Quinault Bear Study Aids Management

black bear getting radio transmitter inserted
Leroy Black, Quinault, holds an intravenous drip for veterinarian Karen Hook while she inserts a radio transmitter in a black bear’s stomach cavity with assistance from Scott Harris, tribal wildlife technician. Photo: D. Preston

The black bear figures prominently in Quinault Indian Nation (QIN) culture. In the past, QIN members would travel from the Olympic Peninsula to as far as The Dalles, Oregon, to trade items at a large spring gathering of many tribes. QIN members traded black bear meat, hides, as well as tools and art created from the bear which were prized by other tribes, according to Justine James, QIN tribal member and cultural specialist.

To this day, the bear retains a special place in QIN culture and life. In fact, the nation’s school sports teams are called the Chitwins, the Quinault name for bear.

With thousands of acres of good bear habitat on the nation’s lands, the numbers of bears have flourished to the point where they have begun to cause a problem. The bears cause damage estimated at more than $1 million each year to commercial trees owned by QIN and individual tribal landowners.

Black bears are omnivores, meaning they will eat almost anything ranging from plants to small rodents as well as young elk and deer. In early spring when food supplies are most limited, one of the bear’s favorite foods is the inner bark layer of young conifer trees. While satisfying a need for carbohydrates, the damage caused by the bear getting at the bark often kills the tree. In areas with high bear populations, tree damage can become severe.

The QIN has started a multi-year study of bears on its lands to better assess numbers and habits. For the study, bears are trapped in culvert traps, or are stalked and darted with a tranquilizer. One of eight volunteer veterinarians then surgically inserts a transmitter in their body cavity. The 4-inch-long, torpedo-shaped radio allows wildlife biologists to track the bear’s movements. “This will allow us to determine home ranges and feeding patterns. We also want to see if bears and elk are present at the same time on the prairies during elk calving season. We have concerns that the black bears Quinault Bear Study Aids Management may be preying on elk calves,” said Grover Oakerman, QIN wildlife biologist. The ongoing study is funded by the QIN.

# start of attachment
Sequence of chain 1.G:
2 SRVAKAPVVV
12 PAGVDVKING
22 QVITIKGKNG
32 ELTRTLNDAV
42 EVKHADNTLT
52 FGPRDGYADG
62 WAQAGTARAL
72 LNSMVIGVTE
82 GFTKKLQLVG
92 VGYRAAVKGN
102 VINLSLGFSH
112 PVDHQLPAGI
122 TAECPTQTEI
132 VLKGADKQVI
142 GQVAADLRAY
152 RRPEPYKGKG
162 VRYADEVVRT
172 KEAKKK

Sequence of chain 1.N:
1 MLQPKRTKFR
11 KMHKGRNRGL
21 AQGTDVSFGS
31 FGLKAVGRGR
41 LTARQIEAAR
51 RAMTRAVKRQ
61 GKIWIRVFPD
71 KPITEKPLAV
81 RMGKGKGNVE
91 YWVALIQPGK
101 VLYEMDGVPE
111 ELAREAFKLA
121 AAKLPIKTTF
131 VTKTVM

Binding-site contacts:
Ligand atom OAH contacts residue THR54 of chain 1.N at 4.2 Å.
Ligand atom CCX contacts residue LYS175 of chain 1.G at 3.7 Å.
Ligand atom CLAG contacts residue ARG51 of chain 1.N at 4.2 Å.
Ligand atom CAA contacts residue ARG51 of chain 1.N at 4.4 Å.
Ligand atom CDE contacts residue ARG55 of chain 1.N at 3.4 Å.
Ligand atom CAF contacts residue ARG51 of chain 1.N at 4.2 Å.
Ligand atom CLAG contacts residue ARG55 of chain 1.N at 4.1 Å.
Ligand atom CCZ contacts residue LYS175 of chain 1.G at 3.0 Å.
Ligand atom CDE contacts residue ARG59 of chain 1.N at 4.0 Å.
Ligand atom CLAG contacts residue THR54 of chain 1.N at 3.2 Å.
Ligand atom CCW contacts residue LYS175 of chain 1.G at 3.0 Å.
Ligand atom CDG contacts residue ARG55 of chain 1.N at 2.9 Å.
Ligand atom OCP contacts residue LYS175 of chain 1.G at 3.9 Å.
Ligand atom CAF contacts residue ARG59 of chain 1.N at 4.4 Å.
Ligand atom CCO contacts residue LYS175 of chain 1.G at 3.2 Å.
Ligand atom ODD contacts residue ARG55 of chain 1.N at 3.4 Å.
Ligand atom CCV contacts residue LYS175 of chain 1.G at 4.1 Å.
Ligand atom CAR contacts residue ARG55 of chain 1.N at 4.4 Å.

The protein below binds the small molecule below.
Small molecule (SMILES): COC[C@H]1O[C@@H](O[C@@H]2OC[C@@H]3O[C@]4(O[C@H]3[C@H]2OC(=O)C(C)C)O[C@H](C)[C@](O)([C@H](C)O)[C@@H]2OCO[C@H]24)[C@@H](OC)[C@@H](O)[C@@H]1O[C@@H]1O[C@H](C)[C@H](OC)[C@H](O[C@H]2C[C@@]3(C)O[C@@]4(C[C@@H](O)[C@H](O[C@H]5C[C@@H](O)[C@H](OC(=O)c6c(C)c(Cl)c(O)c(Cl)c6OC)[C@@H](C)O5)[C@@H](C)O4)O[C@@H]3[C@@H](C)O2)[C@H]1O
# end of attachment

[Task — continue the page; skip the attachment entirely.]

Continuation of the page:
The nation has taken several steps to try to minimize the bear damage to trees including providing feeding stations containing a kibble made especially for bears. The stations have helped, but only in limited areas because of the number of bears and the size of the reservation.

To further reduce bear damage the QIN has authorized pre-approved QIN members to guide a limited number of non-Indian bear hunters on the reservation. “This is a very controlled hunt,” said Oakerman. “The non-tribal member bear hunters will be screened and must hunt with a designated QIN guide. We are trying to reduce bear damage in very specific areas by removing bears from high-damage sites. We provide maps showing where bear damage occurs and encourage the guides to hunt in those places.” Hunting is underway this spring; another hunt is planned for this fall. – D. Preston